In his article Female Authors Who Took Rooms of Their Own in the 2/24/12 New York Times about the current exhibition at the Folger Shakespeare Library on unknown women writers, Edward Rothstein notes that with the women on view here, “…there is almost no evidence of oppression, stifled talents, little signs of being ‘so thwarted and hindered’…”
The way men in the 1970’s looked incomprehensibly at the women’s movement wondering, ‘What are all these women whining about? Don’t we give them everything they want?” I fear he missed Virginia Woolf’s point entirely from A Room of Her Own.
Yes, these particular women may or may not have had kind fathers who let them go about their business unperturbed, (though sadly, one poor Lady Anne spent much of her life trying to gain the inheritance she lost when her father left everything to her brothers instead of to her. If oppression doesn’t look like this, then what does it look like?)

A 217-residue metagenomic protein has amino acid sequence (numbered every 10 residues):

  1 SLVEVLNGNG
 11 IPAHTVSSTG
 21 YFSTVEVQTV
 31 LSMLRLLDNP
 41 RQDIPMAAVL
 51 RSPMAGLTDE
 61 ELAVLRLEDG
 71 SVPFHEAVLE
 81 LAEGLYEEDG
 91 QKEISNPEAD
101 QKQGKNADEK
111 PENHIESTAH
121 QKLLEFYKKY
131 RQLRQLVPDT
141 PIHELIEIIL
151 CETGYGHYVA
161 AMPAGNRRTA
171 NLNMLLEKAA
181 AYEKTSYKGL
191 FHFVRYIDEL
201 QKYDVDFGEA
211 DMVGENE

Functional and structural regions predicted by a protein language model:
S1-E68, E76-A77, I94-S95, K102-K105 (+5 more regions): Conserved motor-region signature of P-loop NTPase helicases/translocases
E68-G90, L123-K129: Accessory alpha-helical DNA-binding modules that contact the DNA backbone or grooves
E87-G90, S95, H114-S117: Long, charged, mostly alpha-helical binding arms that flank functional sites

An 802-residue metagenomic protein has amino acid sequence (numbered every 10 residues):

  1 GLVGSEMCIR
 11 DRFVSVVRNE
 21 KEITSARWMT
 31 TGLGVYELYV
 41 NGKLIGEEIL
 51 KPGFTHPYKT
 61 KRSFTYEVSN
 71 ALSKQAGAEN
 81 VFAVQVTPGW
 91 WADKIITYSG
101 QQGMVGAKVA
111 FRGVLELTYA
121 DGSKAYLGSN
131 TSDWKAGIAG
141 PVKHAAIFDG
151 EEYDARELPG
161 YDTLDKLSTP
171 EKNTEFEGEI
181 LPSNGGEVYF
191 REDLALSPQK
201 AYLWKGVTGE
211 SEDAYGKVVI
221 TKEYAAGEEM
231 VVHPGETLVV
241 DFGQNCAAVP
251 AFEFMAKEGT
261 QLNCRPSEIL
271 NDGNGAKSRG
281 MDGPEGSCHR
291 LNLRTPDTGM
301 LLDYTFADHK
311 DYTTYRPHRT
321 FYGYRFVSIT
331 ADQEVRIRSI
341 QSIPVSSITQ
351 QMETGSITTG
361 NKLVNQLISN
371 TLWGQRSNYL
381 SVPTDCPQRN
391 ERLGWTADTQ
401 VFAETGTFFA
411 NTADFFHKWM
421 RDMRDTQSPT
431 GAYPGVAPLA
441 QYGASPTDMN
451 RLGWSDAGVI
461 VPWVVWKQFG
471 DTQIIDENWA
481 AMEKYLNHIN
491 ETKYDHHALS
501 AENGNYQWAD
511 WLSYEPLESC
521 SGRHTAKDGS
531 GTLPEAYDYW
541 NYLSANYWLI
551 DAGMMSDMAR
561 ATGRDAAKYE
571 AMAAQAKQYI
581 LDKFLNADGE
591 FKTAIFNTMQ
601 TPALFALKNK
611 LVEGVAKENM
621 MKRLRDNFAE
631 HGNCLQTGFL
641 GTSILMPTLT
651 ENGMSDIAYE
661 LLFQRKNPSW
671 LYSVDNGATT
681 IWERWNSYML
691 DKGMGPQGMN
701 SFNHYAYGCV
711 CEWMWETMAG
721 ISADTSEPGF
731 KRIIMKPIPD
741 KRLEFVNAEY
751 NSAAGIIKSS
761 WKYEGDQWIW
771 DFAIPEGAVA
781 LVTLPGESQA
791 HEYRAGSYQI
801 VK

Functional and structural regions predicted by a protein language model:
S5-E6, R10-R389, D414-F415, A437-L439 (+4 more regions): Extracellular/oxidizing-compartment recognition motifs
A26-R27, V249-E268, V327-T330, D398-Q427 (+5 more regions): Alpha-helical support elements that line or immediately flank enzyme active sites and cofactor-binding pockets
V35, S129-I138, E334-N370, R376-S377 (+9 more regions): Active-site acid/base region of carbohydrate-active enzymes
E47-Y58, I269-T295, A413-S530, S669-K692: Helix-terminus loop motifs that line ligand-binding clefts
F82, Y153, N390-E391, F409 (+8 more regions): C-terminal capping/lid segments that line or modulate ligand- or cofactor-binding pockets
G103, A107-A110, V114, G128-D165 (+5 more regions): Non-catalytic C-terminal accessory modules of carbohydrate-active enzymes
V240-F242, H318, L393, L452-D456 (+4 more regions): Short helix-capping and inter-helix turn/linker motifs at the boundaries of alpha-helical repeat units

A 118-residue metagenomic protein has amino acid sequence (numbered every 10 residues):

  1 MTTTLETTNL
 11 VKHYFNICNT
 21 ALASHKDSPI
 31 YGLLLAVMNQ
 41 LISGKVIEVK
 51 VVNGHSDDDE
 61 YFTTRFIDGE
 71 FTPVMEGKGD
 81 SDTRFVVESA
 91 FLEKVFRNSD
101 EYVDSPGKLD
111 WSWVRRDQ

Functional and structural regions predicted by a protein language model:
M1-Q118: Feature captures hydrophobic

However, the patriarchy at large was making sure that anything this handful of women might accomplish did not become the cultural norm. When Woolf speaks of oppression, it is this larger oppression she alludes to that has suffocated women for millennium. If this were not true, there would be no need for an article such as this about a handful of such unknown ‘cultural oddities.’
Although I am sure Mr. Rothstein is very capable (though here he has proved tunnel visioned) why not assign an article about great unknown women to a woman?